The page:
Collaborative divorce is different from divorce mediation, although like mediation it is also a way for divorcing couples to settle without a court battle. In collaborative divorce each couple hires a lawyer to work with them and meet the other side in four way meetings. In mediation a neutral person simply helps the parties to agree everything themselves that with a collaborative divorce a family lawyer is used by each spouse to argue their case.
This can lead to very real costs savings. Apart from court fees, the court process is expensive and protracted. When a settlement is reached, it is more likely to work if agreed by the parties rather than being forced on them following acrimonious court proceedings. When people reach an agreement themselves, they only have to sign an agreement and then ask the court to give it legal effect by making a consent order. It can be very simple and straightforward.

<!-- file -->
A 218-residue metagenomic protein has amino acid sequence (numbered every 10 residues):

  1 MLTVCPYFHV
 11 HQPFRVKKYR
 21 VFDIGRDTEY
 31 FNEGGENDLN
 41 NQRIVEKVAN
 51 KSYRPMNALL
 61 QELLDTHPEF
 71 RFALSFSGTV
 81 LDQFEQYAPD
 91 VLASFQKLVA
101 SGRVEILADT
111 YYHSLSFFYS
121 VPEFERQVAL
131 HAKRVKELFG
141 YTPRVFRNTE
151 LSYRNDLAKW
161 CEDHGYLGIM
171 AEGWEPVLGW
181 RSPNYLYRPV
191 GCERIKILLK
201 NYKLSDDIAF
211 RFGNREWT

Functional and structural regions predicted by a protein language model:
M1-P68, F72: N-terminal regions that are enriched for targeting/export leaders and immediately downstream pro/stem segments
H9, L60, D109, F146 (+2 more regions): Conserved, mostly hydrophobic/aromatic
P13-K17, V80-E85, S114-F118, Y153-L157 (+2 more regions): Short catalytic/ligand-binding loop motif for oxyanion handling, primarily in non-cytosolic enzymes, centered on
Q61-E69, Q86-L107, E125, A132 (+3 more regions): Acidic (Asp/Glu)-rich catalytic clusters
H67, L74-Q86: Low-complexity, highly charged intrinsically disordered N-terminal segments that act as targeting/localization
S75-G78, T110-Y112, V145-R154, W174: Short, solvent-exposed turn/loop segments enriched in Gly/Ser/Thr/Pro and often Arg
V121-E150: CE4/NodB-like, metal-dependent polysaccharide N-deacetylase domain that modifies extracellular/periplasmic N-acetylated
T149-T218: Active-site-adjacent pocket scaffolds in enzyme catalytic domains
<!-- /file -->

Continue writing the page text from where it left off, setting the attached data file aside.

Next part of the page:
There are a number of advantages over mediation. With collaborative divorce a spouse will have an experienced lawyer to explain the law and what the likely entitlement would be if matters came before a court. The arguments can be put forward convincingly, and where the other side also has an experienced lawyer it will very often be the case that agreement is reached.
In some cases, however, the collaborative approach will not be appropriate. This will especially be the case where there is domestic violence and protection is needed. It will also not be suitable where one party is likely to make off with a matrimonial asset or has shown that they will not be bound by what is fair and proper. However, where a sense of fairness prevails, divorcing couples should consider a collaborative divorce.